Wednesday, August 15, 2007 2:13 PM
  • No, the system partition is fixed at 20 GB. Resizing it isn't supported. As for multiple disk failures, what data you lose depends on what files are on what disks. If both disks that a particular file is stored on fail at once, then you have lost that file. So your duplicated data is protected only against a single disk failure.

    And I've seen simultaneous disk failures just from manufacturing defects. Or at least close enough to simultaneous (<24h) to result in data loss. If you buy two disks at the same time, from the same vendor, same model, then if one fails, statistically you're much more likely to see the other disk fail soon.
    Thursday, August 16, 2007 1:13 AM
    Moderator
  • Ahmad, those speeds are burst speeds. A SATA II drive isn't capable of a sustained 3 Gb/s read rate; you'll be lucky to get 100 MB/s out of it.
    Thursday, August 16, 2007 1:16 AM
    Moderator
  •  

    To be honest, is there enough of a difference to even bother - unless you're constantly transftering lots of files on the local network to and from the WHS-machine.

     

    WHS sits there, doing its job managing backups and storage.

    And I built mine with a mix of SATA and PATA-drives, used anything available.

     

    Storage balancing and other disk intensive operations would prefer SATA over PATA I guess...

    Thursday, August 16, 2007 8:47 AM
  •  Ken Warren wrote:
    Ahmad, those speeds are burst speeds. A SATA II drive isn't capable of a sustained 3 Gb/s read rate; you'll be lucky to get 100 MB/s out of it.


    Ken, that true indeed, but I thought that some WHS will be in very busy network, from serving the web, upload/download files, streaming.. etc, then the benefit for that pipe BW could come in good usage if need it.

    Intel already issue the end of pata in some of thier latest chipset/motherboard, nowdays, hardly you can find pata drives anymore, atleast here.

    My best.
    Thursday, August 16, 2007 1:47 PM
  • Informative posts from all... Thanks.

     

    Steve

    Thursday, August 16, 2007 4:13 PM
  • I'm sorry to say but your equation is incorrect...1.5gigabits is not 150megaBYTEs....there's 8 bits in a byte so if you have a 1.5 gigabit transfer you have 1500megabits or 187.5megaBytes 1500 / 8 = 187.5.  and 3gigabits = 375 megabytes.  Just wanted to make sure no one got the wrong info here.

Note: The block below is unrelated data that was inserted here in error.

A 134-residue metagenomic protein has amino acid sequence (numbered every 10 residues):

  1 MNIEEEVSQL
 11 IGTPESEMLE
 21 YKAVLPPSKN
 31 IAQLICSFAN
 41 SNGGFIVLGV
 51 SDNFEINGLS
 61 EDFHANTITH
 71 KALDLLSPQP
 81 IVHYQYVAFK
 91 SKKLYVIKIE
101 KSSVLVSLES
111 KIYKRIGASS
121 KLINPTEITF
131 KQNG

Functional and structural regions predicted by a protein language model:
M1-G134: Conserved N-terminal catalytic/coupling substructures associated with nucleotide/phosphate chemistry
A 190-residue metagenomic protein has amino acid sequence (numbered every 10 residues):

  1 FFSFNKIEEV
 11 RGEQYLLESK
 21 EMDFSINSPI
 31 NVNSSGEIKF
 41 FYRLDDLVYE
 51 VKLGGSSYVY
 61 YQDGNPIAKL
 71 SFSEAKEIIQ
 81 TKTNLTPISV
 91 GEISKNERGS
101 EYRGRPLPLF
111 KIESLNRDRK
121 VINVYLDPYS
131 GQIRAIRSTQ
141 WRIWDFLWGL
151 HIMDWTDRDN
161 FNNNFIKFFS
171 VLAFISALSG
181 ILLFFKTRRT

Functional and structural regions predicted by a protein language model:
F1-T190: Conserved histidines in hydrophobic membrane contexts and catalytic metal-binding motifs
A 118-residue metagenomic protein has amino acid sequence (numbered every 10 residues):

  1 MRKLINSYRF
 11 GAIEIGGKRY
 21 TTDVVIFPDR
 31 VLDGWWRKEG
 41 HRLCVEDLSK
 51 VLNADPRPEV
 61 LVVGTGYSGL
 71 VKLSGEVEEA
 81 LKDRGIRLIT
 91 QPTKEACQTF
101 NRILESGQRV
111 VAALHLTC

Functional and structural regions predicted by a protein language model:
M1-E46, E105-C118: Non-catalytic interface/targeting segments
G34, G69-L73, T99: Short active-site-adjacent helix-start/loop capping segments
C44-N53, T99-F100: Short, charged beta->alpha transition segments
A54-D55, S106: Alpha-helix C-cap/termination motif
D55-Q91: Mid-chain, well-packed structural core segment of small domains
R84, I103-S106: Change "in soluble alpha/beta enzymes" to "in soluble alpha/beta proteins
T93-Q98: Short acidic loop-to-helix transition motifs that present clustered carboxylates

Sorry to hijack the thread...

     

     abobader wrote:
    Hi,

    1.5 gigaBITS = 150 megaBYTE (1.5Gbps)
    3.0 gigaBITS = 300 megaBYTE (3.0Gbps)

    Well, my personal view that involting multiple drives for read/write to more than one drive at once, sata will show gain of speed operational in that area.

    Please notice this my personal view of the matters.

    Regarding the doc how WHS handle the issue, I am still hoping to find one, or the WHS team could help us here.

    My best.

    Update: Thanks Ken for the info.

    Tuesday, August 28, 2007 12:33 AM
  • Hi,

    No problem regarding the topic issue, BUT:

    Your info is not correct in tearm of nowdays number, here some worsd for explaination as I quote:


    Throughput

    [edit] SATA 1.5 Gbit/s

    First-generation SATA interfaces, also known as SATA/150 or (unofficially) as SATA 1, communicate at a rate of 1.5 gigabits per second (Gbit/s). Taking into account 8b10b coding overhead, the actual uncoded transfer-rate is 1.2 Gbit/s, or 150 megabytes per second (MB/s). In actual operation, SATA/150 and PATA/133 are comparable in terms of their theoretical burst-throughput. However, newer SATA devices offer enhancements (such as native command queuing) to SATA's performance in a multitask environment. For comparison, modern desktop hard drives transfer data at a maximum of ~90 MB/s[1], which is well within the performance capabilities of even the older PATA/133 specification.


    For more information about the sata controller speed issue as this topic matter, here:


    http://en.wikipedia.org/wiki/Serial_ATA


    My best.

    Tuesday, August 28, 2007 1:48 AM
  • Didn't know about the overhead...I stand corrected.

    Tuesday, August 28, 2007 9:43 AM
  • Hi,

    The controllers and hard drives compaines indicated regarding thier data speed spec. within the di SI prefix (metric prefix) and not by the Binary prefix.

    Serial ata controller used the SI prefi, and "most" HDD compines join them as well, yes, it confusing issue, but that how it been for a while tho.

    My last reply did not mean you wrong regarding the Binary prefix, only regarding the issue I post above.

    My best.
    Tuesday, August 28, 2007 9:04 PM